How Well Do You Pay Attention?

In this modern day and age, there are more thing which divert ones attention. It’s not just your classic mobile, laptop and social media but things such as people talking in the library and eavesdropping into their juicy conversation about how Sarah broke up with Matt or eating lunch at a café and accidentally zoning out on your friend to start people watching. Life is so busy these days so as a result, people are used to changing their focus constantly to keep up.

As a test, I made my friend complete this Buzzfeed video task and she was able to count all 14 red cards but only noticed one background difference. I on the other hand couldn’t keep up. Once I saw the plant in the background disappear I lost focus and forgot how many red cards I already counted and tried to simultaneously watch both the cards and the background and couldn’t focus on just one. Does this mean that I am unable to multi-task? This exercise has taught me that even when you think you are paying full attention to something, you can still miss a lot of details.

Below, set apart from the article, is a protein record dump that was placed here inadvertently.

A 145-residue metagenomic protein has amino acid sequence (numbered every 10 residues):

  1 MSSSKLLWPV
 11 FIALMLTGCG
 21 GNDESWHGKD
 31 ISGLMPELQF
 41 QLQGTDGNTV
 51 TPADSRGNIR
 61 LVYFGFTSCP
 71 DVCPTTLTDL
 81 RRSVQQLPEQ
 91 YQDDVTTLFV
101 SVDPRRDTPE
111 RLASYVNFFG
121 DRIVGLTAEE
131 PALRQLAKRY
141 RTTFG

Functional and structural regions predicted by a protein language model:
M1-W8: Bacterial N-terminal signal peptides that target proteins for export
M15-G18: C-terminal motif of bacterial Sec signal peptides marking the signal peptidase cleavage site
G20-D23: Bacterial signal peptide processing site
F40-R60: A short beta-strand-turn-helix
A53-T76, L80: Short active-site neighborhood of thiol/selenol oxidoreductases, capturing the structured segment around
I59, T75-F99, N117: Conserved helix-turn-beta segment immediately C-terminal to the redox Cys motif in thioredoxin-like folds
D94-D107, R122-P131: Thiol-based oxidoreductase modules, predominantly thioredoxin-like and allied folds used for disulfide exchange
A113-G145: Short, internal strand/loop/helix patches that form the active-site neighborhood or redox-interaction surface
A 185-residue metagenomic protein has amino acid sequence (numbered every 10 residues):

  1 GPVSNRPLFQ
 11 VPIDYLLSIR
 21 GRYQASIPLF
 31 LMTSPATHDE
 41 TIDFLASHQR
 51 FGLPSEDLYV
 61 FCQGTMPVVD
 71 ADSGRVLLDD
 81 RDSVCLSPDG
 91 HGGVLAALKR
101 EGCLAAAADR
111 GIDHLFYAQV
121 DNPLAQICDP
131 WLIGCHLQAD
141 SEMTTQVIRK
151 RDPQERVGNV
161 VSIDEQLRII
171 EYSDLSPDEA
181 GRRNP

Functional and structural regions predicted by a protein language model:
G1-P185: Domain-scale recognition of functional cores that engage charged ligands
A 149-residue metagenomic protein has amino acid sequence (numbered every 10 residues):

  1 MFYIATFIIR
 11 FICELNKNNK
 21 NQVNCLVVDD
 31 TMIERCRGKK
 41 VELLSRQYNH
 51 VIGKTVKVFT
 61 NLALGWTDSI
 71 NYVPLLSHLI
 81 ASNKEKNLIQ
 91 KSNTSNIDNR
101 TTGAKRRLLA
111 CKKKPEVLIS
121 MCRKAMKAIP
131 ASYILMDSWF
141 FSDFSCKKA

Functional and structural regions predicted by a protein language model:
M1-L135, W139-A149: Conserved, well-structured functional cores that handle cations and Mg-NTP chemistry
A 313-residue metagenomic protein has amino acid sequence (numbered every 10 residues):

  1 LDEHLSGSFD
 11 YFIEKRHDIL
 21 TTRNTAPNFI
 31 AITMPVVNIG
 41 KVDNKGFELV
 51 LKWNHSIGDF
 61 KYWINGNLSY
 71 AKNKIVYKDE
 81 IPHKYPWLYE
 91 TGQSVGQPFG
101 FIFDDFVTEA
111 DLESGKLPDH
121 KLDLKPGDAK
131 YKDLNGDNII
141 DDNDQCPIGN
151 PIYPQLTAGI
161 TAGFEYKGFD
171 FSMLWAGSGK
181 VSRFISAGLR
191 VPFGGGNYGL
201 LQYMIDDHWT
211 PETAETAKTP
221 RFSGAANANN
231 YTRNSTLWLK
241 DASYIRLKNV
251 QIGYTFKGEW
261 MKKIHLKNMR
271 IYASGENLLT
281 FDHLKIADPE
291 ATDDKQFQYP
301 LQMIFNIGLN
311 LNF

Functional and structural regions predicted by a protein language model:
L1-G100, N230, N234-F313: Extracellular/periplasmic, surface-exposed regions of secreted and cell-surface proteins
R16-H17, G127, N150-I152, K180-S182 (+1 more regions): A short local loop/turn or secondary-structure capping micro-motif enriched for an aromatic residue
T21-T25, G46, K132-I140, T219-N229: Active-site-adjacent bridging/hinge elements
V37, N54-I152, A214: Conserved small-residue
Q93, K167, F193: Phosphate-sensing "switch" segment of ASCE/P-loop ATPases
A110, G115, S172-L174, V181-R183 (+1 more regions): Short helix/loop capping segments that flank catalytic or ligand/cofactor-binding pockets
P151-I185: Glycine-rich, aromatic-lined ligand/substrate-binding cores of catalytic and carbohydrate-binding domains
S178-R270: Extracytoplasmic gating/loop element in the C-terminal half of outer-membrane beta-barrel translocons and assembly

This made me wonder about university lectures and how valuable people really deem them to be. I personally do not like to attend lectures as I prefer to be able to watch them online, stop/start/repeat them as I please. When I do attend lectures, I definitely do switch off too many times and often question why I attended when I know I’m not going to give it 100%. I honestly do try to listen but sometimes the lecturer has a monotone voice, my phone gets a notification, my friend says something funny or there is a hottie 3 rows down. My last lecture that I attended, I took time to look around and see what others are doing. I can see that the entire back row are engaged in a group computer game, the person next to me is endlessly scrolling on their phone and the girls a couple of rows away are having a chat. Does anyone pay attention to the lecturer!? It appears that mobiles and laptops do indeed hinder learning in a university lecture environment as theorised by Sana et. al. (2014) as they offer more opportunity for distraction through things such as the internet and social media but it’s evidently not the sole distractor. I will still continue to open my laptop at uni but I am definitely now more aware and conscious of how often I get distracted.

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